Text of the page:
High Notes, Vol 21 No 35, November 06 2020

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From the Principal

High Talent

Congratulations to our students who were invited by the Australian Maths Trust to attend the summer ‘Informatics School of Excellence’. The invitees are Ryan Ong (11M), Cyril Subramanian (11E), Blair Zong (11E), Brendan Alcorn (10M), Klimenty Tsoutsman (10S) and Andy Xia (10R). The National Mathematics Summer School (NMSS) is the oldest and most prestigious program of its type in Australia. It has been academically sponsored by the Australian National University and the Australian Association of Mathematics Teachers since being founded by Professor Larry Blakers (AM) in 1969. Congratulations to Nicholas Arvanitellis (11T) and Harry Wu (11R) who have been invited this year.  Well done to Toby Huey (8S) on his sustained community service with Kids Giving Back.

Ms Miller, the CEO, asked for Toby’s service to be acknowledged. Kids Giving back is ‘a charity that provides meaningful, hands on experiences for children and young people to give back to others. Through our charity partners we arrange opportunities for them to provide assistance and support via preparation of meals for the homeless, packing of care packs and creating resources, as well as packing and delivering hampers for people experiencing food scarcity’.

Parents Driving and Parking on School Grounds

Since the school resumed operations in term three, we have tried very hard to accommodate the needs of parents and students in picking up students and dropping them off in our driveways. We have paid for additional staff to assist traffic flows. Too many parents are not co-operating by moving through the site as requested. I am responding to staff complaints about parental behaviour when accessing the grounds to drop off or pick up students. There are limited car spaces and parents who park in them, particularly in the mornings, are denying staff opportunities to get to work. Parents are reminded that it is a privilege granted to them to enter the grounds and that they ought not to abuse it. Please do not park your car when dropping off or picking up your sons. If you are asked to leave by a member of staff because you are occupying a car spot, please do so promptly.  If more compliance is not evident in the next week or so, I shall be forced to deny parents entry onto school grounds and instead, direct them to the area east of the light rail station to do their drop-offs and pick-ups.

Interpreting Year 11 Reports - Semester 2

In Year 11, teachers record individual marks for courses and these are run against an ATAR predictor program. All the raw marks are converted into scaled marks per unit. In the iterative scaling process, students’ marks in one course are compared against all the other students who completed the same course and against their performances in their other courses. The data we use are last year’s HSC results for High. The essential comparative assumption is that boys will perform at the same standard this year as they did last year. Means and standard deviations are derived from our HSC results from the previous year and applied to our results in the current year.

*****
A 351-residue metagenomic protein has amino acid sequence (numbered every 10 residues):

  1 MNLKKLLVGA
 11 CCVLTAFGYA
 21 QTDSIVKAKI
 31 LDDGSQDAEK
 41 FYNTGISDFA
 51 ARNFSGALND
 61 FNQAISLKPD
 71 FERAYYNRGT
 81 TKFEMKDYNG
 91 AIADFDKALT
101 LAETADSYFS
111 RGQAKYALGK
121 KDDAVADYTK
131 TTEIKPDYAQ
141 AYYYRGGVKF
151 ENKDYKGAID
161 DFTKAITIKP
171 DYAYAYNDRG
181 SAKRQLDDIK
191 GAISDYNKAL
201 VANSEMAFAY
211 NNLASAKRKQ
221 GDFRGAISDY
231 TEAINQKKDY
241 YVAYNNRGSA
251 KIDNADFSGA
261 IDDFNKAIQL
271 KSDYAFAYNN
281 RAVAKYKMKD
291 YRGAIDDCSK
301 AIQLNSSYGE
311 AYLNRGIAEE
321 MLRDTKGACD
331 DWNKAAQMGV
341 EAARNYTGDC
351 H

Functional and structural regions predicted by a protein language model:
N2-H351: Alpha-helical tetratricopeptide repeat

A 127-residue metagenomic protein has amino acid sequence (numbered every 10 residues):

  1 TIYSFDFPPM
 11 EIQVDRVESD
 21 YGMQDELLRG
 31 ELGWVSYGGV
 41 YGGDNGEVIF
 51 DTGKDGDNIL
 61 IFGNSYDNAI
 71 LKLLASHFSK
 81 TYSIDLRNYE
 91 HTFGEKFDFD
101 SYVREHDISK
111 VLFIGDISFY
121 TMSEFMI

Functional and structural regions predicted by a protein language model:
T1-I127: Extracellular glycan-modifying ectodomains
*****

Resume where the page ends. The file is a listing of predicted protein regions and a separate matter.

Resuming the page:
A scaled score out of 50 is calculated for each course on a one-unit basis. Where candidatures are very small – eg visual arts and LOTE- we use historical results in that course in our school to calculate the mean and standard deviation to be applied to this year’s results. We use all 12 Preliminary Units to calculate our ATAR estimate for two reasons. First, we would like students to receive a realistic appraisal of their progress in state terms as well as relative to their peers at High. Second, we want them to know their relative performance in each of their courses, to inform their subsequent choices. Next April, the estimate process will be moderated against the 2019 HSC results and calculated for the best ten units for each student.

At this stage of the year, every Year 11 student faces a choice, some have more choices to make than others. Will I do 12 units, 11, ten or less? For those students who have a guaranteed entrance into Extension 2 mathematics, they can drop two courses immediately (Extension English and a 2-unit course) and still have ten units to present at the HSC. Students who really want to exit a course and have made the rank cut–off for extension 1 mathematics, can keep their Extension English and drop a course. Most accelerants remain doing ten units until their HSC results in the acceleration course are published. Acceleration students have a choice to reduce their load to 8 units if they believe their HSC marks for their chosen course are high enough. Students qualifying and choosing to do four units of English can drop one course. High performing students tend to use acceleration results as insurance and do ten units for the HSC anyway. Others want to be rid of a weak course and explore choosing others – eg picking up one or two-unit studies of religion, or taking an extension unit in history, music or LOTE. Students I speak to when discussing their reports are thoughtful about their strengths and weaknesses and mindful of their preferred tertiary options. Pragmatism often informs their decisions. At this important time, future tertiary intentions are important considerations. Choices are made to maximise enjoyment, ATAR ranks or both. I hope all Year 11 students choose sagely.
Dr K A Jaggar

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